It is hard to overlook the fact that the prophets in the Bible were, mainly, men.
During the biblical age, women had few, if any, legal rights; for example, they couldn’t own property or decide their own futures. Although gender inequality is disagreeable to us, it was normal for that time and that place. Imagine, therefore, a woman prophet in ancient times delivering a harsh rebuke to men in positions of authority. What do you think the response might have been? Nonetheless, there are brave women in the Bible who spoke out against injustice, and their behavior inspires us. Some of them are listed here. Fortunately, each of us, regardless of our gender, can walk in the prophets’ footsteps.
Exodus 15:20 teaches that Miriam was a prophet and a source of strength both in Egypt and in the Sinai wilderness. On Passover, some families place Miriam’s cup next to Elijah’s cup on their seder tables. It is filled with spring water to remind us of the legend of Miriam’s well, which teaches that wherever our ancestors wandered, Miriam’s well sustained them, a sign of God’s compassion.
Groups I Belong To: B’shalah (T)
The Book of Samuel describes how Samuel’s mother spoke to God at the temple at Shiloh: “Hannah stood up . . . and was speaking in her heart. Only her lips moved, but her voice could not be heard” (Samuel 1:9-12). When we recite the Amidah, our sages instruct us to stand and pray from the heart, just as Hannah did. They also teach us that Hannah was a prophet.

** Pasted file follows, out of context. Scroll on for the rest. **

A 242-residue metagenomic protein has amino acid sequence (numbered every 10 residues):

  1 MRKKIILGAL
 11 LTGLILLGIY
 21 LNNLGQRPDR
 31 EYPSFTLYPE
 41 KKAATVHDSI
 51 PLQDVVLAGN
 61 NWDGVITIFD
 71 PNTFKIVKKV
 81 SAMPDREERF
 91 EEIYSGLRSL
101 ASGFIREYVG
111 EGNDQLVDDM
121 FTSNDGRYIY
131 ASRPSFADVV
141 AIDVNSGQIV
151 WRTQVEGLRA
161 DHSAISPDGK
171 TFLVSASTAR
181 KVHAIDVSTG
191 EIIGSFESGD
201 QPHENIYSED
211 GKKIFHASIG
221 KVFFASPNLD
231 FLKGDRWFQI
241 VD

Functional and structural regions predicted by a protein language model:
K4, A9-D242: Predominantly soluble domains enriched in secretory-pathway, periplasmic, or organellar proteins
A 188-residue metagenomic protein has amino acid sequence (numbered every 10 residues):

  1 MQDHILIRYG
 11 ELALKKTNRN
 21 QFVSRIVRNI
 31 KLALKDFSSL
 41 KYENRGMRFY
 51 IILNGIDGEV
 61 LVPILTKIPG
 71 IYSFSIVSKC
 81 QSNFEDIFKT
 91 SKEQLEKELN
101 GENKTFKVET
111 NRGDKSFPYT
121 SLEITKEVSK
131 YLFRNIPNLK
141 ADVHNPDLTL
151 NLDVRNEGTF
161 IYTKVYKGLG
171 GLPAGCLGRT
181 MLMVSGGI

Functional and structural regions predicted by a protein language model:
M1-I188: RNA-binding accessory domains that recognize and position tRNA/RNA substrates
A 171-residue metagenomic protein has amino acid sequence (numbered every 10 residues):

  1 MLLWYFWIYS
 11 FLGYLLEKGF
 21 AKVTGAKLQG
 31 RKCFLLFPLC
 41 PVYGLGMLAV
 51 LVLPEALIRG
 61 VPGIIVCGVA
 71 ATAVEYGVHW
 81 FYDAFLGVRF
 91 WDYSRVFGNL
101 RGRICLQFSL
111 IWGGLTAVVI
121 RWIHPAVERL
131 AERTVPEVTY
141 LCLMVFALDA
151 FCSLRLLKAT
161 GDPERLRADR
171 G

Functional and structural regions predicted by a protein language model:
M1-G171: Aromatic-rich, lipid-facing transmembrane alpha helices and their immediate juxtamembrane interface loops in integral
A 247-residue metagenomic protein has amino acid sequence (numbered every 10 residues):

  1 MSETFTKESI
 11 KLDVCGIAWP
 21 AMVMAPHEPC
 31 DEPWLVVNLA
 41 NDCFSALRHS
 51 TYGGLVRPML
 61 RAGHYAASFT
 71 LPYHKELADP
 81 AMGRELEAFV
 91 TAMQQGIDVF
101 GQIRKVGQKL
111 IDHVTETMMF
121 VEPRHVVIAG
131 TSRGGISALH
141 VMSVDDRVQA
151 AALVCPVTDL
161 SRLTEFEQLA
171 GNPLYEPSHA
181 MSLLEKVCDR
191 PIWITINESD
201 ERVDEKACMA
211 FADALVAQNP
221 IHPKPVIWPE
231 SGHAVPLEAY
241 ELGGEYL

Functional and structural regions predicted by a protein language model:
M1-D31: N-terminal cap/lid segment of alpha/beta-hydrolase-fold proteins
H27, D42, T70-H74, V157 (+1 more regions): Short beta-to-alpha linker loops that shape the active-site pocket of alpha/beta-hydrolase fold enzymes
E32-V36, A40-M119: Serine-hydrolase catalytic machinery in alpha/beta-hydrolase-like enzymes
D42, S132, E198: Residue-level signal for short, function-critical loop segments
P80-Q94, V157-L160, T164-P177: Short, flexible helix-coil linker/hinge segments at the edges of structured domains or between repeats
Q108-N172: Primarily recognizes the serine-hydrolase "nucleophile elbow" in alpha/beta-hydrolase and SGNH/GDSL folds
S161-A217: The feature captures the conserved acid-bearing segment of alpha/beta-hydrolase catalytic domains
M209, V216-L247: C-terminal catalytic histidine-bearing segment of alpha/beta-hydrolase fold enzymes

Groups I Belong To: First day of Rosh Hashanah (H)
The Book of Exodus teaches that the midwives Shifrah and Puah saved Moses’s life when they defied Pharaoh’s order to kill all Israelite boys at birth. Moses’s mother Yocheved placed him in a basket of reeds on the bank of the River Nile then told Moses’s sister Miriam to watch so that no harm might come to him. Some have suggested that Shifrah and Puah were actually Yocheved and Miriam.
Groups I Belong To: Sh’mot (T)
The Book of Judges tells us that Deborah, “a prophet and wife of Lappidot, would sit under the Palm of Deborah . . . and the Israelites would come up to her for judgments” (Judges 4:4-5). When the Israelites were attacked, Deborah chose a man named Barak to lead the army. ”Not without your help, Deborah,” he said. Barak needed her help because the separate Israelite tribes would not join together to fight the enemy without a strong central leader such as Deborah.
Groups I Belong To: B’shalah (H)
What other Biblical women can you think of who might also have served as Prophets?